BC desperately needs at least a discussion about possible options. What currently exists does not serve the members or the public. It seems primarily to serve the leadership of the BCTF.

– post by Carol Gibson, originally published by City Caucus on April 30, 2012.

July 7, 2012 / Carol Gibson

A skeptical view of Vancouver’s great education divide


Illustration of boundaries for Vancouver high school catchments (source: Globe and Mail)

Vancouver’s “class war” is being waged using misleading stats and outdated perceptions

The Globe and Mail article plays to an enduring debate in Vancouver. This debate is fueled by an assumption that schools located east of Main Street are under-served and educate a vulnerable population; those located west of Main Street are over-served and serve a privileged population. The Globe and Mail article provides data that seems to support this assumption and its conclusions may be embraced without question. This would be both foolhardy and detrimental to public education in Vancouver.

I am skeptical. Experience and an analytical pre-disposition motivate me always to question the data.

Fifty years of lived experience in Vancouver causes me to marvel at the pace of change. It also causes me identify the many effects of change that seem to be overlooked by those who: first, would perpetuate a concept of a city divided eastside and westside; and second, seem to prefer debate that remains static despite the changes.

Vancouver is a city of abundant and diverse neighborhoods – some east of Main St. some west of Main St. There are also neighborhoods north of 12th Avenue and South of 12th Avenue; neighborhoods north of 47th Avenue and south of 47th Avenue.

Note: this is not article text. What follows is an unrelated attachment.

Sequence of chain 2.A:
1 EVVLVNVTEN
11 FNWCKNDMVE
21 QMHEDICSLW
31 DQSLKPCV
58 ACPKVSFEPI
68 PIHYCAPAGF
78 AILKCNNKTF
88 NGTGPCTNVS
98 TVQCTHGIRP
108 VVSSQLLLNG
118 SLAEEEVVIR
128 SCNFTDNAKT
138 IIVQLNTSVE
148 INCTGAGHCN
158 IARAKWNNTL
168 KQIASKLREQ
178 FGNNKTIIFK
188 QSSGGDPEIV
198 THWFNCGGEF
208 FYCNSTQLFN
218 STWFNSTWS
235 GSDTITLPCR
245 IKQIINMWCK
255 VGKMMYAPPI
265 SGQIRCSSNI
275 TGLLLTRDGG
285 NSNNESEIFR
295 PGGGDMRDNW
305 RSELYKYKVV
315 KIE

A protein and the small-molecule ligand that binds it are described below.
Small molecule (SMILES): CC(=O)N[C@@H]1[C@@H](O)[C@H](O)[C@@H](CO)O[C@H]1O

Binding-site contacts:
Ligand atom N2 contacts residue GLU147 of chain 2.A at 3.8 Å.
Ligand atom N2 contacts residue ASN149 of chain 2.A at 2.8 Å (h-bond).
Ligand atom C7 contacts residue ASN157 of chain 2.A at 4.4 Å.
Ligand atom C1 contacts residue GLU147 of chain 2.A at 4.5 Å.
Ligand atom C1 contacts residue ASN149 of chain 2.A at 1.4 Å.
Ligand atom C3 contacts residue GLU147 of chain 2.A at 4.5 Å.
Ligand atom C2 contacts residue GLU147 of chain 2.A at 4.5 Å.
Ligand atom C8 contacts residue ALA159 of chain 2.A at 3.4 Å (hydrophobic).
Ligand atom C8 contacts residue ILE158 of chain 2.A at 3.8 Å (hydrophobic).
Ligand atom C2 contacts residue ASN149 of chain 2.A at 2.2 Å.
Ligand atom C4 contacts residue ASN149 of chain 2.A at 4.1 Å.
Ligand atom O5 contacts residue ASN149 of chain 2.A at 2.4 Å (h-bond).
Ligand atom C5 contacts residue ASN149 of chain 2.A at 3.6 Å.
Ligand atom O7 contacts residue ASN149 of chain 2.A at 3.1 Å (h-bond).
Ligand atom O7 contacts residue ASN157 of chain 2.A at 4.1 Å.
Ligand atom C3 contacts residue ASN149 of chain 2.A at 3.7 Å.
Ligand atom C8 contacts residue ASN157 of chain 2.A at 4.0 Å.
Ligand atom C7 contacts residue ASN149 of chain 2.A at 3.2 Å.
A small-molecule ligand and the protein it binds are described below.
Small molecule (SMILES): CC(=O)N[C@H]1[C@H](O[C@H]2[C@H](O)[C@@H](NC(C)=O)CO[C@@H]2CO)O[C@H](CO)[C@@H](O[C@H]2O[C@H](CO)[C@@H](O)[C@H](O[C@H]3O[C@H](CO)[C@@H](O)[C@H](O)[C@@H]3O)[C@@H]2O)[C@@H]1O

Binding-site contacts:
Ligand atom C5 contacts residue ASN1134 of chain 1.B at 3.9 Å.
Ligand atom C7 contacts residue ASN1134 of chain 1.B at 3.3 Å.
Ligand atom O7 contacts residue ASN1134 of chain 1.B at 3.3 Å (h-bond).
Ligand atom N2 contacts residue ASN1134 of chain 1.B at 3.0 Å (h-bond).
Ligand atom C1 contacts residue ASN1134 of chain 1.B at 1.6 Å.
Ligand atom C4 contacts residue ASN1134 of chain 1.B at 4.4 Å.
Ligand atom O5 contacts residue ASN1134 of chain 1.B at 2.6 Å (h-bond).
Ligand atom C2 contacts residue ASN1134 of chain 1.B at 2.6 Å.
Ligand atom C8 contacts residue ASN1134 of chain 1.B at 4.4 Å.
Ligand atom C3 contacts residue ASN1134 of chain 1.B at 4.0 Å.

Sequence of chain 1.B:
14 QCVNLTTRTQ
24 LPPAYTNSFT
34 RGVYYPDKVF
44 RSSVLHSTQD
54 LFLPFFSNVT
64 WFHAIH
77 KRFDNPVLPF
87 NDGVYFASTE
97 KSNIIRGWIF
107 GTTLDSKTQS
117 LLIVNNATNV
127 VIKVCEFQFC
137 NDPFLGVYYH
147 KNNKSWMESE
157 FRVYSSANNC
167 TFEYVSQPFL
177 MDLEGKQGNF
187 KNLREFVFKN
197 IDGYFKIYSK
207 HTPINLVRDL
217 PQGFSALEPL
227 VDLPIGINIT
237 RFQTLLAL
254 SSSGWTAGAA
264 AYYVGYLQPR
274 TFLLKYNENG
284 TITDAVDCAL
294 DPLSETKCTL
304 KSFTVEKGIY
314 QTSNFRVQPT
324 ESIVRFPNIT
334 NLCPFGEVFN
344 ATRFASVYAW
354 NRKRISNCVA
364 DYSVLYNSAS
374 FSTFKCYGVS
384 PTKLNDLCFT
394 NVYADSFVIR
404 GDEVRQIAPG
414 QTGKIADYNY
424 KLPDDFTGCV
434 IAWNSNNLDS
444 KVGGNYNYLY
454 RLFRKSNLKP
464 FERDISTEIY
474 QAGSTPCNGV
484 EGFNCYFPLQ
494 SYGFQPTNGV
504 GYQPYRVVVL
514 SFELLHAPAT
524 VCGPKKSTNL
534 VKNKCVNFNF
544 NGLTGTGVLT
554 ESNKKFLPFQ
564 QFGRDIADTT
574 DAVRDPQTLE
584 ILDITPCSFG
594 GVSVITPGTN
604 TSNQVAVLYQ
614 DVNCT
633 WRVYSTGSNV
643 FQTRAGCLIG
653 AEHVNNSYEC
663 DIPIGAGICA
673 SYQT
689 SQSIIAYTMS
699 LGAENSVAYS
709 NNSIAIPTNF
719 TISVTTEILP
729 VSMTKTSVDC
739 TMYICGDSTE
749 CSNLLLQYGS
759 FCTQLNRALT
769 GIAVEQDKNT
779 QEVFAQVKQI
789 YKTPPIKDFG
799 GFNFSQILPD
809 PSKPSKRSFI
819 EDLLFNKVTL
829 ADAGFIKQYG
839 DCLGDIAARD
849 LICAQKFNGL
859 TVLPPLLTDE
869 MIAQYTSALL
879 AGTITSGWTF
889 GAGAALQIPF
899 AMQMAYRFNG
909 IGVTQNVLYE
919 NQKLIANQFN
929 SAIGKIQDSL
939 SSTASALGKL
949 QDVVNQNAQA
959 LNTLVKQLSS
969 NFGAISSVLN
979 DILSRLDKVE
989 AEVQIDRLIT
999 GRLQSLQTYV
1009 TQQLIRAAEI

In fact, the Vancouver School Board (VSB) abandoned an eastside/westside boundary mapping and nomenclature some time ago. Recognizing significant changes in the city, the VSB created boundaries that define regions as North, South and Centre. The Centre region includes Main Street between Terminal and 49th Avenue and extends from Dunbar St. to Boundary Road. “Cross-boundary enrolment” in this context would look very different than that presented in the Globe and Mail article.

The Globe and Mail graphs claim to represent migration of students from eastside schools to westside schools. The westside schools are supposedly over-subscribed because they offer “choice programs” that are not available to students on eastside. Therefore, the eastside students must travel west to attend these supposedly preferred programs.

What the graph better represents is the effects of a real estate explosion on the UBC campus that began about 20 years ago. The population explosion of families with children living on campus who require access to schools motivated the VSB and an NPA Board to undertake the UBC to Dunbar Community Consultations. The process brought attention to the critical need for new schools at UBC.

For over 10 years elementary students have been bussed from the UBC campus to surrounding westside schools. Secondary students travel by public transport off the UBC campus to surrounding westside secondary schools most of which appear on the Globe and Mail graph as being “over-capacity”.  They are over-capacity, but not entirely for the reasons suggested by the authors of the Globe and Mail article.